I LEFT you in the morning, And in the morning glow, You walked a way beside me To make me sad to go. Do you know me in the gloaming, Gaunt and dusty grey with roaming? Are you dumb because you know me not, Or dumb because you know?
All for me? And not a question For the faded flowers gay That could take me from beside you For the ages of a day? They are yours, and be the measure Of their worth for you to treasure, The measure of the little while That I’ve been long away.
oh! then, If solitude, or fear, or pain, or grief, Should be thy portion, with what healing thoughts Of tender joy wilt thou remember me, And these my exhortations! Nor, perchance— If I should be where I no more can hear Thy voice, nor catch from thy wild eyes those gleams Of past existence,—wilt thou then forget That on the banks of this delightful stream We stood together; and that I, so long A worshipper of Nature, hither came Unwearied in that service: rather say With warmer love, oh! with far deeper zeal Of holier love. Nor wilt thou then forget, That after many wanderings, many years Of absence, these steep woods and lofty cliffs, And this green pastoral landscape, were to me More dear, both for themselves and for thy sake!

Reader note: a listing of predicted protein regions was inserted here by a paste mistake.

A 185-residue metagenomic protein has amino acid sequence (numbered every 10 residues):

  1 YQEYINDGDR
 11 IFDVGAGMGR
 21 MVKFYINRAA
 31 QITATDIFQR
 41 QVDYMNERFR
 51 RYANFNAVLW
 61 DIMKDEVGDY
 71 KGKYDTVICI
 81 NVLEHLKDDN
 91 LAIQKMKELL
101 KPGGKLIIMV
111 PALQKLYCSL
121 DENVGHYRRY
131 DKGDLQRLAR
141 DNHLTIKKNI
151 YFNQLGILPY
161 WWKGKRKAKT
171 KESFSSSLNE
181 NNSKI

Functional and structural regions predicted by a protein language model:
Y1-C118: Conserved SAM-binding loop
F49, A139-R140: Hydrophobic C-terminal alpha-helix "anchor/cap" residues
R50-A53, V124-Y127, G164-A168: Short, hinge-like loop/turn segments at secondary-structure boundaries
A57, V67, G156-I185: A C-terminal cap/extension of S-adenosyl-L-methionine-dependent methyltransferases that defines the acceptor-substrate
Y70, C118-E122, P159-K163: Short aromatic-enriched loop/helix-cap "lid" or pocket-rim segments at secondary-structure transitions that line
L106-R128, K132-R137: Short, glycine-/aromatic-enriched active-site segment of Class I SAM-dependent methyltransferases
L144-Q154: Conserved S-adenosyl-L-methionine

— Wordsworth, “Lines Composed a Few Miles Above Tintern Abbey, on Revisiting the Banks of the Wye During a Tour July 13, 1798”
cf. William Hamilton, “Male Traveler in a Storm” (1770–80)
The little world, the subject of my muse, Is a huge task and labor infinite; Like to a wilderness or mass confuse, Or to an endless gulf, or to the night: How many strange Meanders do I find? How many paths do turn my straying pen? How many doubtful twilights make me blind, Which seek to limb out this strange All of men? Easy it were the earth to portray out, Or to draw forth the heavens’ purest frame, Whose restless course, by order whirls about Of change and place, and still remains the same. But how shall man’s, or manner’s, form appear, Which while I write, do change from what they were?
— Thomas Bastard, Book 1, Epigram 5: Ad lectorem de subjecto operis sui.
Take, oh take those lips away, That so sweetly were forsworn, And those eyes: the breake of day, Lights that do mislead the Morn; But my kisses bring again, bring again, Seals of love, but sealed in vain, sealed in vain.
Study our manuscripts, those myriads Of letters, which have past twixt thee and me, Thence write our annals, and in them will be To all whom love’s subliming fire invades, Rule and example found; There, the faith of any ground No schismatic will dare to wound, That sees, how Love this grace to us affords, To make, to keep, to use, to be these his records.
cf. Antoine-Émile Bourdelle, “Irene Millet” (1917) and Edouard Manet, A Bar at the Folies-Bergère (1882)
Yet diaries do, indirectly, lay claim to a certain kind of immortality, projecting a voice beyond the grave. Alice James’s diary was her dialogue with the future. It gave form to her sense of ironic detachment. And it created a communion in her lonely life…
cf. Pompeo Batoni, “Portrait of a Young Man” (ca. 1760–65) and image by Clker-Free-Vector-Images via Pixabay and video by Felix_Broennimann (“Star, Long Exposure”) via Pixabay and video by InspiredImages (“Lava Lamp”) via Pixabay
Illustration by H. J. Ford from “The Book Of Romance” (1902)